THE digital revolution and the 4th Industrial Revolution (4IR) have undoubtedly taken the world by storm. For those uninitiated, these two revolutions are the culmination of the previous industrial revolutions, plus the cutting-edge technology of unprecedented connectivity powered by the World Wide Web. While we are trying to come to terms with the full implications of 4IR, policy-makers the world over are searching for possible remedies to tackle the creative destruction that will be unleashed by it.
One possible remedy, and it could be the most potent, is through strengthening the education system. Embracing the latest technology has become the cornerstone of development and modernisation. To be fully “developed”, nations are judged by their technological capabilities and investments. What better way to expose the population to the latest technological advancement than through education.
While most developing countries are emulating their colonial masters in embracing online education, the former has another crucial hurdle to overcome. Educational systems in most developing countries are inherently based on colonial systems with inherently alienating or irrelevant curricula, methods and subject matters.
Educationists in the developing world have failed to imagine an alternative curriculum that can fulfil the needs of their population. They are oblivious to the underlying objective of colonial education, which is to perpetuate colonial rule.
Today, the global reach of Western-style education is astounding in its conformity to how the West looks at the rest of world. The greatest tragedy that has befallen the developing world is their full embrace of the Western education system upon gaining independence.
The West, as an imperial power, has succeeded in creating a global educational system that is blindly sought after by many inhabitants of the developing world even though the system and its epistemology are only understood by few. This phenomenon has led to a paralysis. In academia, it is insisted that the Western way of knowing is inevitable and it is the “true” and “objective” way of understanding the world in all its complexity.
As a matter of fact, the Western education system should be seen for what it really is. The fundamental aim of the Western education system is to sift and sort the knowledge traditions of the world in accordance with a narrow set of intellectual assumptions about how the world works from Western rationalist, materialist and modernist outlooks.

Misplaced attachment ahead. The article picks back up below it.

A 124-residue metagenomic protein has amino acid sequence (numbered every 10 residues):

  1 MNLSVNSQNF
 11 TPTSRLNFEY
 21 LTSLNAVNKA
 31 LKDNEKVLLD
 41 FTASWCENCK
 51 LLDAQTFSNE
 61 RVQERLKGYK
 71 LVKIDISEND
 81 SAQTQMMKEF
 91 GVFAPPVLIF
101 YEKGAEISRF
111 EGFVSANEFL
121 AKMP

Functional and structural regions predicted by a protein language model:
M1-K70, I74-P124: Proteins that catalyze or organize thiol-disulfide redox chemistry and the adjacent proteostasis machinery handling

Stanford Graduate School of Education Professor Martin Car-noy captured this aptly when he said that since schooling was brought to non-Europeans as a part of empire, it was integrated into the effort to bring indigenous peoples into colonial/imperial structures.
After all, the European teacher and school were built on the European capitalist model, transmitted European values and norms, and began to transform traditional societies into modern ones, were it not?
Similarly, author and political activist Ward Churchill has shown and warned us that the American educational system is predicated on Eurocentrism, not only in terms of its focus, but also in its discernible heritage, methodologies and conceptual structure.
Churchill went on to say that as currently established, the university system in the United States offers little more than the presentation of “White Studies” to students, general population and minority alike.
The curriculum is virtually totalising in its emphasis, not simply upon an imagined superiority of Western endeavours and accomplishments, but also upon the notion that the currents of European thinking comprise the only really “natural” or at least truly useful formation of knowledge/means of perceiving reality. In the vast bulk of curriculum content, Europe is not only the subject in its conceptual mode, the very process of learning to think but subject matter of investigation as well.
It seems reasonable to pose the question as to what consideration is typically accorded the non-European remainder of the human species in such a format. The answer is often that coursework does, in fact, exist most usually in the form of upper-division undergraduate broadening curriculum — surveys of Oriental Philosophy are not unpopular, The Philosophy of Black Africa exists as a catalogue entry at a number of institu-tions, even Native American Philosophical Traditions makes it appearance here and there.
But nothing remotely approaching the depth and comprehensiveness with which Western thought is treated can be located in any quarter. One can only imagine how this festering problem is going to be further confused by imposing Western educational technology innovations that are already being criticised and proven problematic in the West itself.
Many well-intending educational bureaucrats are falling under the influence of Western corporate schemes. While nations are providing fertile markets for technology products, they are unable to critically evaluate the consequences of duplicating an imported educational system.
Clearly, blindly emulating the Western corporate university will bring more harm than good for the developing world mainly because the current craze on online education is about commodification of higher education of which computer technology is merely the latest medium.
Associate Professor Dr Azeem Fazwan Ahmad Farouk is director of Centre for Policy Research and International Studies, Universiti Sains Malaysia